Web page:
Here are seven important factors to keep in mind when you’re designing a new computing course.
1. SAFETY MUST COME FIRST
Everyone should feel safe in the classroom—from physical dangers, but also from being shown any form of disrespect and from being subjected to inappropriate websites. Keeping safe and showing respect need to be taught rather than assumed.
2. THE CURRICULUM MUST BE CHALLENGING
The course should stretch students. Lev Vygotsky’s zone of proximal development (ZPD) is useful here. Students are in the ZPD when they reach a point where they can’t solve the problem on their own but it’s not completely beyond their capabilities to make progress with a little help from peers or their teacher. The ZPD is a kind of halfway house between too easy (and therefore boring) and impossible and overwhelming.
3. THE COURSE MUST HAVE PERCEIVED VALUE
At one school where I arrived as the new head of computing, the students described one course as being for “dummies.” They therefore regarded themselves as dummies. As expected, when they were enrolled in a more challenging and highly esteemed course they stepped up to the plate, grew in self-esteem, and demonstrated to themselves and everyone else that they were not dummies after all.
Introducing input from local businesses can also add value to courses. Students can benefit from visiting businesses as well as from top experts coming to the school to talk with them. Collaborating with a local college or university about inserting extra elements into a course will add value too.
4. THERE SHOULD BE A CLEAR PROGRESSION PATHWAY
Courses that fit into a bigger picture have higher value. Beginning courses can be prerequisites for more advanced courses, for example, or can lead to internships of some kind.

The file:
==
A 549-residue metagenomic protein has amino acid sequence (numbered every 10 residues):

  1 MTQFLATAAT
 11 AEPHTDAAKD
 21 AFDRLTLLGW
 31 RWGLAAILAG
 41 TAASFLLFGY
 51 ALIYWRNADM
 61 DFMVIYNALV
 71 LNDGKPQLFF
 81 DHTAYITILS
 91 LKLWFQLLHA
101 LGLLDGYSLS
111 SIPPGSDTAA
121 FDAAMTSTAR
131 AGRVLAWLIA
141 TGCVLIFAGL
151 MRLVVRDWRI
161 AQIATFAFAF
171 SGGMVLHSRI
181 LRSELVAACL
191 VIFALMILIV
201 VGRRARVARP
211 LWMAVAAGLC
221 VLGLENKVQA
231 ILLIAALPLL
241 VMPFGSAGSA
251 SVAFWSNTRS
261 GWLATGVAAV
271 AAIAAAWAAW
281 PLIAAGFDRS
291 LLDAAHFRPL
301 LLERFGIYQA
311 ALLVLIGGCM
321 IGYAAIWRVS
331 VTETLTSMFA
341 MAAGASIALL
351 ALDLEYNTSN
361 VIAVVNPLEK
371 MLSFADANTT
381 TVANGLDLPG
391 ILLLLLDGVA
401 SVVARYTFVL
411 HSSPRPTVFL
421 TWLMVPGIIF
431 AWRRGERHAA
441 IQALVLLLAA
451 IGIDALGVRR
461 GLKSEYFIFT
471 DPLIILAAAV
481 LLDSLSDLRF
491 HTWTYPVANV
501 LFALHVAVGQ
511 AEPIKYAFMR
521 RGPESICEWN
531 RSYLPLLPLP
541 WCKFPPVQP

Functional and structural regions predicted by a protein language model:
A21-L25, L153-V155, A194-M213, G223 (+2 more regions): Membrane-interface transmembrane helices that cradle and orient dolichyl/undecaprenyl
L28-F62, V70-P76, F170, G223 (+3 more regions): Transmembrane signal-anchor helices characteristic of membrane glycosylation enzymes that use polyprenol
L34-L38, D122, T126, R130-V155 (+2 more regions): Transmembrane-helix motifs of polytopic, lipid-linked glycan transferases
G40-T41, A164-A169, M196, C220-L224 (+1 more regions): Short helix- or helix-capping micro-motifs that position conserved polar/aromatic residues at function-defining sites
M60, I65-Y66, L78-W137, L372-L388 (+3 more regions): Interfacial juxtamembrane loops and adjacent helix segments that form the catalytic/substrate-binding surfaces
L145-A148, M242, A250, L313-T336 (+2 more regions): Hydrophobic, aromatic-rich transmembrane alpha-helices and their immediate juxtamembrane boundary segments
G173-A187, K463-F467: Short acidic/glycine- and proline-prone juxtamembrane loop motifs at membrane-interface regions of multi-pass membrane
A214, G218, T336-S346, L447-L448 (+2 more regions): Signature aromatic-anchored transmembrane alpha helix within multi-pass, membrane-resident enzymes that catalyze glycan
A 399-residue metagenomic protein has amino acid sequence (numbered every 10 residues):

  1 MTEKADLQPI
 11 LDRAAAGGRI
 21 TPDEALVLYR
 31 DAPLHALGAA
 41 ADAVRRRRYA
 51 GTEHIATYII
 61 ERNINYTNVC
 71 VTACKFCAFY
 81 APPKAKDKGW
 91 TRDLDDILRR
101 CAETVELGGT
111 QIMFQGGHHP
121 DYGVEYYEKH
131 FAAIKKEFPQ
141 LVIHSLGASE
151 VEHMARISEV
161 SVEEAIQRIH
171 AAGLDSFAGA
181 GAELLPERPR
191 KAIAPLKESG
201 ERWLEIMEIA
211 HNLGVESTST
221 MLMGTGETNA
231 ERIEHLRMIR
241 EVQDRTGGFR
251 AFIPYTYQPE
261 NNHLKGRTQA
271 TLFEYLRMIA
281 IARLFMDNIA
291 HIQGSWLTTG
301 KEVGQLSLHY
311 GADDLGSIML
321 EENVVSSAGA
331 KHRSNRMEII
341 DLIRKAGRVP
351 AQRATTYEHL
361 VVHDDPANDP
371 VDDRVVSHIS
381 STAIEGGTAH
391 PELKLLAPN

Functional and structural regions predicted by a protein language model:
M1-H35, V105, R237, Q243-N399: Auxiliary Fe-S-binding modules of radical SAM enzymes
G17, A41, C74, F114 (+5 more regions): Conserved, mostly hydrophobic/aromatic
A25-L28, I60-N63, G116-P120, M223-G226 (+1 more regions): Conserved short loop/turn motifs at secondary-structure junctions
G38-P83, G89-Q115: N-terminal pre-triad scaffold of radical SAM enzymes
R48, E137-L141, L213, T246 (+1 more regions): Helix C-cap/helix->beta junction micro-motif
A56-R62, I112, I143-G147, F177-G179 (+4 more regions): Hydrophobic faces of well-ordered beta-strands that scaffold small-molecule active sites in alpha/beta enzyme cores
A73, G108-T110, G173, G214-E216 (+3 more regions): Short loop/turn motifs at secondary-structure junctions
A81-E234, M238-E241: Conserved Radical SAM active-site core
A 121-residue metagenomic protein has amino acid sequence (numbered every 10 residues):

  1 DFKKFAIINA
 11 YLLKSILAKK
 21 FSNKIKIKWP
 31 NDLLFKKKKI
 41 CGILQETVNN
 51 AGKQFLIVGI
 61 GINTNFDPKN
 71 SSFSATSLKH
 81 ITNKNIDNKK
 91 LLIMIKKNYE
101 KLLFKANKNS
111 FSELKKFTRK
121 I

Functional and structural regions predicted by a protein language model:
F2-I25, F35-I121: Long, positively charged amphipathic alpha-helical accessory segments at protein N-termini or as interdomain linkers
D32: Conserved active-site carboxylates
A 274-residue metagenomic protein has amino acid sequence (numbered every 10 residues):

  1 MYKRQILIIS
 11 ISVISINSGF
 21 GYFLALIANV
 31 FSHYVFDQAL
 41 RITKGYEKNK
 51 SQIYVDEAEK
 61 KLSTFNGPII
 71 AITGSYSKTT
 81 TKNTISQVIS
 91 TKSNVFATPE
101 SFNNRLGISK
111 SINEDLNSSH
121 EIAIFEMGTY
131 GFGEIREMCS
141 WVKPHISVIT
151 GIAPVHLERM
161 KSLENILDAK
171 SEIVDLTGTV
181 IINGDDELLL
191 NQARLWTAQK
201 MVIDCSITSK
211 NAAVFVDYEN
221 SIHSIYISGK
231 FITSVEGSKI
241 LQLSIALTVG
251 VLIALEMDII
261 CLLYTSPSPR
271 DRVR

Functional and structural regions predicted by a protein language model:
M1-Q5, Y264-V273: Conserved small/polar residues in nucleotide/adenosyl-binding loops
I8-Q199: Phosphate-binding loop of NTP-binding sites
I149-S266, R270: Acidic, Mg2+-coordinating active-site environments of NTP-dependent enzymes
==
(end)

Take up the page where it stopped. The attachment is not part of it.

5. TEACHERS SHOULD BE EXPERTS
Teachers need to understand enough about the subject to be able to help students get to the next level. They also need to be able to check whether students have understood what they’ve been studying.
I’m not suggesting that only those with degrees in computer science be allowed to teach. Support keen teachers who are prepared to learn with good courses, excellent lesson materials, and in-class support. (For more on this see “We Need ICT Teachers, Not Facilitators.”)
6. THE CLASSROOM SHOULD BE A STIMULATING ENVIRONMENT
A stimulating environment means anything but rows of computers with nobody talking to each other. There should be areas for collaboration, reference materials, and interesting and useful stuff on the walls. (For more, see “8 Elements of a Stimulating Computing Classroom.”)
7. APPROPRIATE EQUIPMENT SHOULD BE PROVIDED
Equipment doesn’t need to be the most expensive or up to date, but it does need to fit the purpose. It should enable students to do what they need to do, and what they want to do, in order to get the best possible results.
Terry Freedman publishes the ICT & Computing in Education website at www.ictineducation.org